Honors chemistry
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Honors Chemistry. Chapter 7: Quantum Mechanics. 7.1 Wave Properties. Wavelength ( l ) = distance between two in-phase points Measured in meters Frequency ( n ) = number of waves per second Measured in Hertz (Hz) Amplitude ( y ) = distance of maximum displacement from rest position

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Honors Chemistry

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Honors chemistry

Honors Chemistry

Chapter 7: Quantum Mechanics


7 1 wave properties

7.1 Wave Properties

  • Wavelength (l) = distance between two in-phase points

  • Measured in meters

  • Frequency (n) = number of waves per second

  • Measured in Hertz (Hz)

  • Amplitude (y) = distance of maximum displacement from rest position

  • Amplitude corresponds to wave energy


7 1 the wave equation

7.1 The Wave Equation

  • v = ln

  • Find the wavelength of a 256 HZ (middle C) sound wave traveling at 343 m/s.

  • v = ln

  • 343 m/s = l (256 Hz)

  • l = 1.34 m

  • Try this….

    • Find the frequency of a 25.0 cm wave traveling at 0.75 m/s.


7 1 electromagnetic radiation

7.1 Electromagnetic Radiation

  • James Clerk Maxwell (1873)

  • Mathematical description of light waves

  • Light is an electromagnetic wave

  • Speed of light (c) is constant

  • c = 2.99792458 x 108 m/s

  • To 3 sig dig, 3.00 x 108 m/s is fine

  • Try this….

    • Find the frequency of a 250 nm light wave. (Don’t forget about the “nano” prefix!)


7 1 electromagnetic spectrum

7.1 Electromagnetic Spectrum

  • Radio, micro, IR, ROYGBIV, UV, X, g

  • long l ------------------------------- short l

  • low n -------------------------------- high n

  • Radio wave end of the spectrum is low energy radiation

  • Gamma ray end is high energy radiation

  • Black body radiation

  • Wave theory fails to account for this!


7 1 quantum theory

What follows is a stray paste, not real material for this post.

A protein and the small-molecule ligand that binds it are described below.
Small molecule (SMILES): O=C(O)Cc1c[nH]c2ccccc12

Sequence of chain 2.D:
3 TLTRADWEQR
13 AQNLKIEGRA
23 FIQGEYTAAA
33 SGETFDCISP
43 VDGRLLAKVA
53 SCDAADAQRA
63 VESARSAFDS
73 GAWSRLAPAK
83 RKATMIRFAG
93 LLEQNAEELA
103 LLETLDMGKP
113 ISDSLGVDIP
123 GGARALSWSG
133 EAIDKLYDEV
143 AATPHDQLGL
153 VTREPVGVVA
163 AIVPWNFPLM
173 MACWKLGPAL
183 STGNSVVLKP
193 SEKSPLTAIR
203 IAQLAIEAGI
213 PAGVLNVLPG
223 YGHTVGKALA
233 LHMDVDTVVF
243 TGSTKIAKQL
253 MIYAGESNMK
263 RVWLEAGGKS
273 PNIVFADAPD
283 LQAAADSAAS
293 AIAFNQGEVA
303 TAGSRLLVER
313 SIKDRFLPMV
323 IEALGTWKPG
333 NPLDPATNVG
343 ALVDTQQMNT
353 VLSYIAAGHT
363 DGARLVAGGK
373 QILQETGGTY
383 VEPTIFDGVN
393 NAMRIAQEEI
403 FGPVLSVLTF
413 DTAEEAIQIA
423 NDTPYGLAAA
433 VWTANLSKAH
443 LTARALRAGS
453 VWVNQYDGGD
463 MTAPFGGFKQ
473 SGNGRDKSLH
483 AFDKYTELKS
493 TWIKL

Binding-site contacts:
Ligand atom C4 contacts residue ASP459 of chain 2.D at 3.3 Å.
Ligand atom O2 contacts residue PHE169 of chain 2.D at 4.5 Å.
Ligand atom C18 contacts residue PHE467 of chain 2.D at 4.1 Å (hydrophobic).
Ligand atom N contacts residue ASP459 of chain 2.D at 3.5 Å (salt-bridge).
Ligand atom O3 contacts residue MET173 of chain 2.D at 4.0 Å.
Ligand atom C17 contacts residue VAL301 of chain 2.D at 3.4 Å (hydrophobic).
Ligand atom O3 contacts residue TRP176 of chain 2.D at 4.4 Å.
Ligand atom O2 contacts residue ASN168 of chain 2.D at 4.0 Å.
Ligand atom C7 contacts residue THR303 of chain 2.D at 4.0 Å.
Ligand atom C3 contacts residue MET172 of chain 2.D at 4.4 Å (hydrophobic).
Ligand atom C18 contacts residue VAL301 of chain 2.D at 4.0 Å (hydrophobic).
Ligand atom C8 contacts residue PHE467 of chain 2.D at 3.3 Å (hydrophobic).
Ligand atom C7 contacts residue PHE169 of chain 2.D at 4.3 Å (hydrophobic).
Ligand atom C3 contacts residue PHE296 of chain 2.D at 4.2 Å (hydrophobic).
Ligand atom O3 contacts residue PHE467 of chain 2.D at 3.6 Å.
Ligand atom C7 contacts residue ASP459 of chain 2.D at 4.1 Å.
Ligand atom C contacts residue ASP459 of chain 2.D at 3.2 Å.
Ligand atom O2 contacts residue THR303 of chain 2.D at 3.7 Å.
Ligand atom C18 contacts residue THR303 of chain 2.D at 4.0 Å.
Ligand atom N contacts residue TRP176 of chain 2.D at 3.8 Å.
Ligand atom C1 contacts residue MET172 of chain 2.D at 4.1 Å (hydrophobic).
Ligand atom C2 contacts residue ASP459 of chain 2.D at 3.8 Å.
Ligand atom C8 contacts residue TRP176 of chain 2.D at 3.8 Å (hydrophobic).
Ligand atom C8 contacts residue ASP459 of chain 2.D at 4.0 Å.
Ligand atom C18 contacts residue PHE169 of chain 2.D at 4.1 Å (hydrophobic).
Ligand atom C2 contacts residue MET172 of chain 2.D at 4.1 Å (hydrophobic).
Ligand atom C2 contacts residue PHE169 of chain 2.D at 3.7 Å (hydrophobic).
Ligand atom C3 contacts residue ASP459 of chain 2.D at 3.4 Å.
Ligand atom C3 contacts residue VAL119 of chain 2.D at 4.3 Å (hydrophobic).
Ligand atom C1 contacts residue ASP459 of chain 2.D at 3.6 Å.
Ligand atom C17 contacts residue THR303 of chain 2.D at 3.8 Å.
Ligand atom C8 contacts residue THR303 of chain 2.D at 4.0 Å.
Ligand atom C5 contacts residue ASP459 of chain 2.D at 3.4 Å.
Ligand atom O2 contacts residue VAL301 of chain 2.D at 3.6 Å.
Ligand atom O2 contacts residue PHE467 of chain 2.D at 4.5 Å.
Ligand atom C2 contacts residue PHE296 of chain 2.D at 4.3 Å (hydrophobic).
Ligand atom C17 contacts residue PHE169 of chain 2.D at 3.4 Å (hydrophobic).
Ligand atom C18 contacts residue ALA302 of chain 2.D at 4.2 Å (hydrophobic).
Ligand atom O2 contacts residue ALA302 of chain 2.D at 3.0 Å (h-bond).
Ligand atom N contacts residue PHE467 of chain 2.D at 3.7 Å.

7.1 Quantum Theory

  • Max Planck (1900)

  • Energy is emitted and absorbed only in small, discrete packets called quanta

  • Energy of a quantum of energy given byE = hn

  • h = 6.626 x 10-34 Js (Planck’s constant)

  • Correctly accounts for blackbody curves

  • Planck has no idea why it works!


7 1 quantum theory1

7.1 Quantum Theory

  • Find the energy of a 2.50 x 1014 Hz light wave.

  • E = hn

  • E = (6.626 x 10-34 Js)(2.50 x 1014 Hz)

  • E = 1.66 x 10-19 J

  • A quantum holds a tiny amount of energy!

  • Try this….

    • Find the energy of a 475 nm light wave.

    • Hint: Use the wave equation first!


7 2 the photoelectric effect

7.2 The Photoelectric Effect

  • Albert Einstein (1905)

  • Electrons ejected from surface of metal exposed to light

  • Depends on frequency of light

    • Electrons ejected at a certain cutoff frequency

    • Above cutoff n, electrons leave with more energy

  • Bright light ejects more electrons

  • Quantum theory explains results

  • Light is made of quanta called photons


  • 7 3 spectroscopy

    7.3 Spectroscopy

    • Emission spectra – light given off by glowing objects

    • Can be continuous or discontinuous

    • Line spectra – series of bright lines emitted by gas phase atoms

    • Pattern of bright lines is characteristic of the element that is glowing

    • Absorption spectra – dark lines in spectrum as light passes through a gas


    7 3 bohr s model

    7.3 Bohr’s Model

    • Niels Bohr (1913)

    • Electron energies are quantized

    • Only certain orbits are allowed

    • - RHEn = ------ n2